For their work with the Haitian Temporary Protected Status (TPS) process, Miami Law's Health and Elder Law Clinic received the prestigious Clinical Legal Education Association's Award for Excellence in a Public Interest Case or Project. The award will be formally presented at the Association of American Law School Clinical Legal Education Section's national meeting in Baltimore on May 7.
"This is an important recognition of our students' hard work and dedication to responding to a time of great crisis in our neighboring country to the south," said Professor JoNel Newman, Director of the Health and Elder Law Clinic. "We are also pleased that the clinical legal academy is honoring the model we developed to respond to the crisis in a legal clinical setting."
Shortly after the devastating 7.0-magnitude earthquake in Haiti on January 12, the Clinic began assisting Haitians with the Temporary Protected Status (TPS) process. TPS allows Haitians who resided in the U.S. prior to the January earthquake to work and remain in the country legally. The Clinic conducted a day-long TPS application drive at Jackson Memorial Hospital in late January. Over 150 applications have been completed and sent out, and the Clinic has received 14 approved TPS notices. The cases were taken in by the Health & Elder Law Clinic on January 22, and the final applications were mailed to U.S. Citizenship and Immigration Services on February 5.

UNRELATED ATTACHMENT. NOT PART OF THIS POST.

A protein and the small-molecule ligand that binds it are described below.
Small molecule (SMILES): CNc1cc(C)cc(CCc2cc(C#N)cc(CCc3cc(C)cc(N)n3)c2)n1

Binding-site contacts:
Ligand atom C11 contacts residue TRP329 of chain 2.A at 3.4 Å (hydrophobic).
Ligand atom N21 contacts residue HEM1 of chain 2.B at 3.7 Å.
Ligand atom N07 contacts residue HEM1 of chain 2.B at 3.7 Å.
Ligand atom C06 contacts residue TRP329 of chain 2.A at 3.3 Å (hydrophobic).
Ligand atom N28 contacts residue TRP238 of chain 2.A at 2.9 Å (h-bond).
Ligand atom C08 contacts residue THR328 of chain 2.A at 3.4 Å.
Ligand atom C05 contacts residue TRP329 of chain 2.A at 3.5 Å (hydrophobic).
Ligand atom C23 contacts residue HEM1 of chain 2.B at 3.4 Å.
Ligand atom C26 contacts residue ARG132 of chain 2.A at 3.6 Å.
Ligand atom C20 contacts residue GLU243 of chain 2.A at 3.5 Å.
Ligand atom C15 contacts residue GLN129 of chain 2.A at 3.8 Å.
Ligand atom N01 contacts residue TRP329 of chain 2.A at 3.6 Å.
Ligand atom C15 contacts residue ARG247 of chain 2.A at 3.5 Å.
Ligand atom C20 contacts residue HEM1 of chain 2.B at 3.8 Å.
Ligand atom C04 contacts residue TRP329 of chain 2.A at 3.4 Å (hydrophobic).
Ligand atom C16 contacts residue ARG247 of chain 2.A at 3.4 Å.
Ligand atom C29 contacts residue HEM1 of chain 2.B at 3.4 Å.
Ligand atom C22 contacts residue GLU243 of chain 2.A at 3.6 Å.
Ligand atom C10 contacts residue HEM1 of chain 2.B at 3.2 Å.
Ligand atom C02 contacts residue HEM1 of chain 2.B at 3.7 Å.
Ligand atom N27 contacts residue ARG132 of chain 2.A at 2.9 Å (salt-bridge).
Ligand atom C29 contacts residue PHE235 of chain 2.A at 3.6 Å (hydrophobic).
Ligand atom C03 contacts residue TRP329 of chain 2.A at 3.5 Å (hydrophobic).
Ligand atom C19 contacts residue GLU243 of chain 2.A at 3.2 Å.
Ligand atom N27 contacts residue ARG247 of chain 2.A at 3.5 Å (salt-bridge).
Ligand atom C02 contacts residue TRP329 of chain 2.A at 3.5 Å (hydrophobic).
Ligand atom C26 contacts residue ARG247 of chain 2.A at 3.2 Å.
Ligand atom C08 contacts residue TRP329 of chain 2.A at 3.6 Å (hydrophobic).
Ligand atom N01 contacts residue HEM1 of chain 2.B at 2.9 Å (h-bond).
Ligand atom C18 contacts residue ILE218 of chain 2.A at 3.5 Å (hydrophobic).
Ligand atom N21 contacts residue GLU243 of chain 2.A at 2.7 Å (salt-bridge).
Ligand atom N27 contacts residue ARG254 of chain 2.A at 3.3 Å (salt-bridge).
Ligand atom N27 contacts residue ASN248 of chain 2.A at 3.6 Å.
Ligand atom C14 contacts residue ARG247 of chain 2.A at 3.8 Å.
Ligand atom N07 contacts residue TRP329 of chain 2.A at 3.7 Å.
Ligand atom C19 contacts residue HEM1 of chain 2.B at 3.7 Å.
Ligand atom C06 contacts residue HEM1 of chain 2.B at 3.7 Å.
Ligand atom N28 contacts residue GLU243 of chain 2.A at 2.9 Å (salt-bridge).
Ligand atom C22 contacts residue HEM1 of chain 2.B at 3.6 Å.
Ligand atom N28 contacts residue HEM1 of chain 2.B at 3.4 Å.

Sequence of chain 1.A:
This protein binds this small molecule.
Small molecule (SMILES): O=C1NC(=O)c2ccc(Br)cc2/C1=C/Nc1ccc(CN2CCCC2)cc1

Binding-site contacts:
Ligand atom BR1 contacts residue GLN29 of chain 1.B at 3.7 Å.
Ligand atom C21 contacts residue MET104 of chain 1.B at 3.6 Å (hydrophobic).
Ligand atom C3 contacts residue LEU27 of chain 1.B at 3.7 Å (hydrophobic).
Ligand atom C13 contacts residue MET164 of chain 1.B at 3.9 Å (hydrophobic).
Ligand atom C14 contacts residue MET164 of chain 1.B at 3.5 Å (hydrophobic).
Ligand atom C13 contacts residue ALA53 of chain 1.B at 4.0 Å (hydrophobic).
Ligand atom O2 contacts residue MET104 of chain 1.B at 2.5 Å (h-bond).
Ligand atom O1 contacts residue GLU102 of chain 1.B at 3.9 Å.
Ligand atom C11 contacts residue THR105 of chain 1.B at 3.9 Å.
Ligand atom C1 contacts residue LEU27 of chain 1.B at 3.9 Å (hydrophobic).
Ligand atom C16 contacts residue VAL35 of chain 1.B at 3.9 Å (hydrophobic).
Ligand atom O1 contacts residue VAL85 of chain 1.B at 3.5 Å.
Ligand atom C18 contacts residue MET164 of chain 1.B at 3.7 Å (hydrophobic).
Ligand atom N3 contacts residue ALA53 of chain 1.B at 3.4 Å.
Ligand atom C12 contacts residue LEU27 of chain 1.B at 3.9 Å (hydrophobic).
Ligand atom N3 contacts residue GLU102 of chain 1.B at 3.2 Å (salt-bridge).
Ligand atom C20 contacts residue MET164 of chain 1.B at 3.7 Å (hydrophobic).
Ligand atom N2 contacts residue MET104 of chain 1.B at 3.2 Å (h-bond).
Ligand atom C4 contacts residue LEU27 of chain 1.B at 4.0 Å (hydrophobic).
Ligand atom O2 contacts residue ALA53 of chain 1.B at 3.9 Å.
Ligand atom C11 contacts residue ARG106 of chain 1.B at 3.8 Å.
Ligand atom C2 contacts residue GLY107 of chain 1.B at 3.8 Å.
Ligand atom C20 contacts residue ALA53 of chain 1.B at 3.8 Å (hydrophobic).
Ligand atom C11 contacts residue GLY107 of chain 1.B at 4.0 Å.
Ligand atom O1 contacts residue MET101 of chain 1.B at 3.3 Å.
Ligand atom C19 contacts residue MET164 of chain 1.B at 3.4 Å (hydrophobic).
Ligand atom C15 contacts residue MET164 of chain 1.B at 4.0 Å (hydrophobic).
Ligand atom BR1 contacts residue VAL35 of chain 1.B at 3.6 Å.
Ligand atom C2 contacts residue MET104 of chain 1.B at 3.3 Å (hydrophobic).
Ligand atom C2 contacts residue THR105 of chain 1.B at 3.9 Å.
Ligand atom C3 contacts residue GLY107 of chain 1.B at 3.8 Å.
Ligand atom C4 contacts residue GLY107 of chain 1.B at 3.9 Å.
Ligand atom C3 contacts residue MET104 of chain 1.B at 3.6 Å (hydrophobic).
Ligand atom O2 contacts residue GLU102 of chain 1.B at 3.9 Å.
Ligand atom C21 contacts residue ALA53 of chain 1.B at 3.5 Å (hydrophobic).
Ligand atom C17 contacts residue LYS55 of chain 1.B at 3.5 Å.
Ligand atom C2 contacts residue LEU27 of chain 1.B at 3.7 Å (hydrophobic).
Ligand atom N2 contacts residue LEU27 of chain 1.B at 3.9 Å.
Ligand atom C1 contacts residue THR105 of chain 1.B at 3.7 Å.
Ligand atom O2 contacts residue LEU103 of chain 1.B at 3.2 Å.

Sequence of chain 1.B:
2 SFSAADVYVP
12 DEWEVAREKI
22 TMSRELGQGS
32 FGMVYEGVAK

In addition to assisting Haitians with the TPS process, the Clinic established a historic TPS Project alternative spring break program. The Clinic hosted visiting students from law schools across the U.S. to help with TPS cases, including students from the University of San Francisco, Santa Clara University, University of Memphis and Stanford University.
The Clinic also developed a comprehensive TPS training and processing model that may be universally deployed at any legal service institution or law school clinic.